The financial media can be a valuable source of news and relevant information about the market. Unfortunately, it can also amount to little more than a circus sideshow, with strong opinions built on a weak foundation of speculation and questionable analyst downgrades. In recent years, many individuals have become frustrated with so-called financial pundits who seemingly recommend stocks only after they’ve gone up, and turn on companies only after their falls from grace. Following this type of a “buy high/sell low” investment strategy is very likely to result in disappointment.
Relying solely on sell-side analysts is also a treacherous proposition. While analysts within the financial services industry are certainly knowledgeable, they often come under fire for instigating extreme greed or fear among investors, rather than providing reasonable, actionable investment recommendations. Unfortunately for buy-and-hold investors, a recent analyst downgrade and an absurd comparison from Jim Cramer about Apple Inc. (NASDAQ:AAPL) is not only bad advice, it’s outright foolish.
Comparing Apple Inc. (NASDAQ:AAPL)s to oranges
On April 2, Jim Cramer appeared on a morning segment on CNBC and declared that Apple is a lot like J.C. Penney Company, Inc. (NYSE:JCP). In his estimation, there isn’t much that Apple can do about its tailspin, much like the struggling retailer. He called Apple the ‘J.C. Penney of tech’ because of the pervasive analyst pessimism surrounding the stock. Furthermore, relying on the recent Goldman analyst downgrade of the tech giant, he asserts that there aren’t any signs that Apple Inc. (NASDAQ:AAPL)’s product pipeline contains anything promising.
Apple and J.C. Penney have virtually nothing in common aside from falling share prices. Yes, Apple’s share price is down almost 40% from its high of $705 per share. But the job of the investor is to make a reasonable attempt at valuing the true underlying performance of the company. Apple Inc. (NASDAQ:AAPL) recorded fiscal 2012 revenue and diluted earnings per share growth of 45% and 60%, respectively. J.C. Penney, meanwhile, booked a net loss of $552 million or $2.51 per share for the fiscal fourth quarter and a massive loss of $985 million, or $4.49 per share for the most recent fiscal year.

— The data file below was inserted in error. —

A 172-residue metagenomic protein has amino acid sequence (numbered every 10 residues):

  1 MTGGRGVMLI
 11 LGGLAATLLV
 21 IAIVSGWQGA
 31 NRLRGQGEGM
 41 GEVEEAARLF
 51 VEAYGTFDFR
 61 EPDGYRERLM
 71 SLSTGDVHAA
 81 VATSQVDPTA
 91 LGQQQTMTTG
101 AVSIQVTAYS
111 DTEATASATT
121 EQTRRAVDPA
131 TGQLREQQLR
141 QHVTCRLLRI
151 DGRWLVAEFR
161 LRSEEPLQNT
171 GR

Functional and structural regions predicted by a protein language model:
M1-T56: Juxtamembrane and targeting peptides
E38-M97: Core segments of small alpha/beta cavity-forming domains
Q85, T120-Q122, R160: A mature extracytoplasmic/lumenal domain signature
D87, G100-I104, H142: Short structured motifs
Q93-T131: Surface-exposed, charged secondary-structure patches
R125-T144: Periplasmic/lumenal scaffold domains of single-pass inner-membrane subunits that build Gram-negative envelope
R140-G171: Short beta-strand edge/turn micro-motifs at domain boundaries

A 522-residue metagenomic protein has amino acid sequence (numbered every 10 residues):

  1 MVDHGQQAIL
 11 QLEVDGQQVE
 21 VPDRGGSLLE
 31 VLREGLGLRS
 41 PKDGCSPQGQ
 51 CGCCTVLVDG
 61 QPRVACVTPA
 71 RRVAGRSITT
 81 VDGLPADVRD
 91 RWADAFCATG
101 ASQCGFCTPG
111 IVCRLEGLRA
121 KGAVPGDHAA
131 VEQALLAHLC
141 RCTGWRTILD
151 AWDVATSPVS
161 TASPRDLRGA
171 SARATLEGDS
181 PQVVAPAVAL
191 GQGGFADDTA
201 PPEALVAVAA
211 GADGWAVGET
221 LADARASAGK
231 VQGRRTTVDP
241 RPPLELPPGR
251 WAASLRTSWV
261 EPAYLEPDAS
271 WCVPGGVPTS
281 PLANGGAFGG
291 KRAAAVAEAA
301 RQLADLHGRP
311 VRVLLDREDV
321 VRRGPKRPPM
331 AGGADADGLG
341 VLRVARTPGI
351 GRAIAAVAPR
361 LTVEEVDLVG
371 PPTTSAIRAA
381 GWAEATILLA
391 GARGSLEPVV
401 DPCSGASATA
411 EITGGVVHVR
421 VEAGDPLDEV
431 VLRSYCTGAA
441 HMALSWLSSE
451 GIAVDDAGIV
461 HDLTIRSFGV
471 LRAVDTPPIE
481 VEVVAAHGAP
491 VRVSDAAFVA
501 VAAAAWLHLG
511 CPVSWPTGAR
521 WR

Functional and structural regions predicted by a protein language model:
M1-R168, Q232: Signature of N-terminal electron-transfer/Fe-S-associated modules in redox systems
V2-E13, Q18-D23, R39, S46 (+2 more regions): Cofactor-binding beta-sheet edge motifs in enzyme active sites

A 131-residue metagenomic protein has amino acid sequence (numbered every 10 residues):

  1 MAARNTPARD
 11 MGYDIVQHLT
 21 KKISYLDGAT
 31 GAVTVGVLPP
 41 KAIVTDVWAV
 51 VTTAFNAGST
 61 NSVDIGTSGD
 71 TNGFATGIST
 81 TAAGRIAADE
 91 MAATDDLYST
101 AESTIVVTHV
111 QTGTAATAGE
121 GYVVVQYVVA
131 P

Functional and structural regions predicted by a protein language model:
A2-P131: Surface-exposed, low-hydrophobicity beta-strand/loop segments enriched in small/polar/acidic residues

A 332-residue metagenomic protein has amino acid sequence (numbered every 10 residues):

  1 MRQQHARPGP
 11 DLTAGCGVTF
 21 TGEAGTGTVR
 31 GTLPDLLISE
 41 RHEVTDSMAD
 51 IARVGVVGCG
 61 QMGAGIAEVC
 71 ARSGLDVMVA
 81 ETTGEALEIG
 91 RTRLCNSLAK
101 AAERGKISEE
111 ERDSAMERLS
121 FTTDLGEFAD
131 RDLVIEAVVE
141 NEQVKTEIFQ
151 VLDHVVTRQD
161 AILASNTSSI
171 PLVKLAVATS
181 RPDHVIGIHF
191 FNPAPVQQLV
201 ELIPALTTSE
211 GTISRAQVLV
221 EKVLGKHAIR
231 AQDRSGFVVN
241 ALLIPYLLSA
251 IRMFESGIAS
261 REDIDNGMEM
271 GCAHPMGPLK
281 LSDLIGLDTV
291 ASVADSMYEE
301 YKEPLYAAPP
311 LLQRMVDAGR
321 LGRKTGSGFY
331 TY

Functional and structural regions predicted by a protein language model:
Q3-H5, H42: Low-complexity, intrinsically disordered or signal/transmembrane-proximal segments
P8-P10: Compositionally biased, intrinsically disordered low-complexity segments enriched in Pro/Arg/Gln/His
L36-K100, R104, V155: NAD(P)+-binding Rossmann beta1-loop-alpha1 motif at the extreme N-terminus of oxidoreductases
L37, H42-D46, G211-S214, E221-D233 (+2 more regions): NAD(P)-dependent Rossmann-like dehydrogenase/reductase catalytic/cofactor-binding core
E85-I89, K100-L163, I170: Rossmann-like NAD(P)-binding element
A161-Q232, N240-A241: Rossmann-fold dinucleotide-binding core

J.C. Penney’s stock is dropping because the company’s very solvency is in question. Apple’s stock is dropping because the company is in the often-painful transition between a growth stock and a value stock.
Apple Inc. (NASDAQ:AAPL) has $137 billion in cash and marketable securities on its balance sheet, amounting to $146 per share, or more than one third of the stock’s market capitalization. If you back out the cash, Apple is trading at 6.5 times fiscal 2012 diluted earnings per share. It’s impossible to calculate a P/E for J.C. Penney, since the company is not profitable.
Apple pays a 2.5% dividend, and is extremely likely to offer investors a massive dividend increase and/or a huge share repurchasing program within the next few weeks. J.C. Penney doesn’t pay a dividend after suspending its dividend program last year.